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A plastic bag sticks to a wire fence in a remote location in the Mourne Mountains, co Down, Northern Ireland. Dave G Kelly / Moment / Getty Images

Ireland is ready to say goodbye to plastic cutlery, plastic balloon sticks and grocery items wrapped in plastic as a way to drastically reduce the amount of waste in Irish landfills, according to the Ireland's national broadcaster, RTE.

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Sesame, three months old, at Seal Rescue Irleand. Screenshot / Seal Rescue Ireland Instagram

On Friday, Seal Rescue Ireland released Sesame the seal into the ocean after five months of rehabilitation at the Seal Rescue Ireland facility. Watch the release on EcoWatch's Facebook.

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Ireland's landmark Fossil Fuel Divestment Bill passed the Seanad, or upper house, on Thursday, putting the Emerald Isle on track to become the first country in the world to divest from fossil fuel-related funds.

The bill—which requires the Ireland Strategic Investment Fund to sell off about €318 million ($361 million) investments in coal, oil, gas and peat assets over a five year period—now heads to President Michael D. Higgins for signature, where it will likely become law by the end of the year, according to the Irish Times.

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Marine Institute, Ireland

Marine scientists discovered a very rare shark nursery about 200 miles west of Ireland and shared a mesmerizing video of the find.

Back in July, the government-supported Marine Institute's SeaRover survey found a large school of blackmouth catsharks and what appears to be thousands of their egg cases, also known a "mermaids purses," at depths up to 750 meters (2,500 feet).

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An ambulance crashed into a fallen tree from Storm Ali in Newcastle on Sept. 19. Owen Humphreys / PA Images via Getty Images

Storm Ali, the first named storm of the UK storm season, killed two and sent several to the hospital as winds of more than 100 miles per hour walloped Ireland, Scotland and Northern England Wednesday, The Guardian reported.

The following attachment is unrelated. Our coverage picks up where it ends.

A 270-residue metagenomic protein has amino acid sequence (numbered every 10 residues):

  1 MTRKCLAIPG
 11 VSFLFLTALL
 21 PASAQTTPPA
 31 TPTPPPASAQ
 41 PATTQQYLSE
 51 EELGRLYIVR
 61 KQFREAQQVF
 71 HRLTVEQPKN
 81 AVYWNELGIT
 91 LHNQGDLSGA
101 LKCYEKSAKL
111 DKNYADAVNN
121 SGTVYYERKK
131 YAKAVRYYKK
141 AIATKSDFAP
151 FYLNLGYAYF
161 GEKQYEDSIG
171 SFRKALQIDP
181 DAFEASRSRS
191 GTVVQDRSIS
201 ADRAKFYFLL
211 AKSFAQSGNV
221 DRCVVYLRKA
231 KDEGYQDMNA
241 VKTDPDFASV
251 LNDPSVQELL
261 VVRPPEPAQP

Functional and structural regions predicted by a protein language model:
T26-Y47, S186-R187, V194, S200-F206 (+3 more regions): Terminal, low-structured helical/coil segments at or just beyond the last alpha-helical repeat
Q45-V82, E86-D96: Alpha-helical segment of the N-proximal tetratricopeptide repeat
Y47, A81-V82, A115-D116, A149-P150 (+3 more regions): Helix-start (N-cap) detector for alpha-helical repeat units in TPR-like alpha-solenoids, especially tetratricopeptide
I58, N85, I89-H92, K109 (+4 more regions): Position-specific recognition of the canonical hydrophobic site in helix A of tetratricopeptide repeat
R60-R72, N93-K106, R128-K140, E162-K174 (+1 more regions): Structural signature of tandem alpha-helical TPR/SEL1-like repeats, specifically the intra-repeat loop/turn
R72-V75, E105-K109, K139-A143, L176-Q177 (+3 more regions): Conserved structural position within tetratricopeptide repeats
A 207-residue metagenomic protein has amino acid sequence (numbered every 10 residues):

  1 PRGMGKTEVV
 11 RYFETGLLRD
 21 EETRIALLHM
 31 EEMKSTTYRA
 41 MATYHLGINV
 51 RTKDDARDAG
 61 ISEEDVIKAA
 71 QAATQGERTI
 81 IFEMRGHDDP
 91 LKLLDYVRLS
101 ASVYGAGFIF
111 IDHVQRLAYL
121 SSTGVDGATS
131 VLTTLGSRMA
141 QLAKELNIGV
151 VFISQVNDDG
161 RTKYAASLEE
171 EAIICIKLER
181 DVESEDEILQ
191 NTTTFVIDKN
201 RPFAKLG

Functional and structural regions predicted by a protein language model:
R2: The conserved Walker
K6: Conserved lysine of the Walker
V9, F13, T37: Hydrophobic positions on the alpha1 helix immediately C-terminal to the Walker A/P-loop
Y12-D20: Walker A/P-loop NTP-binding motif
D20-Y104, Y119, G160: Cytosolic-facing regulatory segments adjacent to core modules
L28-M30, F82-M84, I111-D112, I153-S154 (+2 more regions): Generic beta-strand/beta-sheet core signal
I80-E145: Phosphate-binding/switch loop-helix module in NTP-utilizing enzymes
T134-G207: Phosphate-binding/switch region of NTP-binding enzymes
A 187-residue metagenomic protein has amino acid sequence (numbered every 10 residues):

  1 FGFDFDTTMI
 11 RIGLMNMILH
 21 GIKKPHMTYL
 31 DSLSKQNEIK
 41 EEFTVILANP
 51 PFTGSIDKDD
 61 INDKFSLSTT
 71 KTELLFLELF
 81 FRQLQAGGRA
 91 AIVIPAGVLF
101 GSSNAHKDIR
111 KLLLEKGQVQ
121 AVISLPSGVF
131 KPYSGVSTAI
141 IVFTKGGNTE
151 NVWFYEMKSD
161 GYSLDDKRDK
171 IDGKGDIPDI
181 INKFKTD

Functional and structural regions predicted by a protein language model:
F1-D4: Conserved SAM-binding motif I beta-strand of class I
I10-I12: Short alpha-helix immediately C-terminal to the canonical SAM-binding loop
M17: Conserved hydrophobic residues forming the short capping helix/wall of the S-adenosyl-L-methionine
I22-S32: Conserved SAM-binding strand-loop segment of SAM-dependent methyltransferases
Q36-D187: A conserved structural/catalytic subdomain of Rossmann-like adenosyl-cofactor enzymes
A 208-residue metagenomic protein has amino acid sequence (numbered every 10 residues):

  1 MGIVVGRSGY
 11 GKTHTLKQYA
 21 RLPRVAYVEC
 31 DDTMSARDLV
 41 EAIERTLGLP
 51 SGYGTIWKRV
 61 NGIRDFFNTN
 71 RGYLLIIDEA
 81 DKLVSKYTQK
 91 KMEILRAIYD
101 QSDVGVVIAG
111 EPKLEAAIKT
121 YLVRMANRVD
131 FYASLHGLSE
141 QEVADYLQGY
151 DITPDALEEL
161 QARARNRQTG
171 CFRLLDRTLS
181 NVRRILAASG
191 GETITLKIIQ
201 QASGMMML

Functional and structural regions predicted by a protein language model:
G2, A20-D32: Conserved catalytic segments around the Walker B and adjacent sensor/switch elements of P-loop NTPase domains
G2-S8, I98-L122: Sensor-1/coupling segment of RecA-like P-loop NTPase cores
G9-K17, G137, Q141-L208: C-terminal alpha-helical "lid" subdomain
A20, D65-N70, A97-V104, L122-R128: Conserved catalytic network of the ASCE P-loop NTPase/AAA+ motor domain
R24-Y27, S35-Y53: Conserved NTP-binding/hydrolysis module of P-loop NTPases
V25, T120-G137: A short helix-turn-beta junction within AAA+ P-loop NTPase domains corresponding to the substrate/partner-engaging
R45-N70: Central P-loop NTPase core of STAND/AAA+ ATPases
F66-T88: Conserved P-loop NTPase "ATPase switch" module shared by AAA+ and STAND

More than 250,000 homes and businesses in Ireland lost power and 30,000 lost power in southwest Scotland.

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A message to the Irish government to divest from fossil fuels is spelled out in lights in front of the lower house of parliament. Sasko Lazarov / 350.org

Ireland took a major step Thursday towards becoming the first country in the world to divest from fossil fuels, NPR reported.

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London Mudlark / Facebook

March certainly came in like a lion in the UK and Ireland, as "the Beast from the East" brought freezing temperatures, up to 20 inches of snowfall and travel disruptions to the British Isles.

But what was disruptive for the region's human inhabitants was deadly for its marine life. Hundreds of thousands of lobsters, starfish, crabs and other creatures washed up dead or dying on beaches on the UK's eastern coast, Buzzfeed News reported Monday.

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Fungie the dolphin in Ireland, where 250,000 bottlenose dolphins visit every summer. Belinda Wicks

Ireland's Dáil Éireann, the country's lower house of parliament, voted 78-48 Thursday to advance a bill to stop the government from issuing new contracts for both on and offshore oil and gas exploration.

Despite strong opposition from the Irish government, the legislation was backed by thousands of activists, campaigners, parliamentarians as well as a surprising supporter who believes in life after oil: Cher.

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By Dr. Jeff Masters and Bob Henson

Ex-Hurricane Ophelia hit Ireland hard with full hurricane-like fury on Monday, bringing powerful winds that caused widespread damage and power outages. At least two deaths have been reported from trees falling on cars, and The Irish Times said at least 360,000 ESB Networks customers lost power in Ireland because of the storm.

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Hildegarde Naughton, TD for Galway West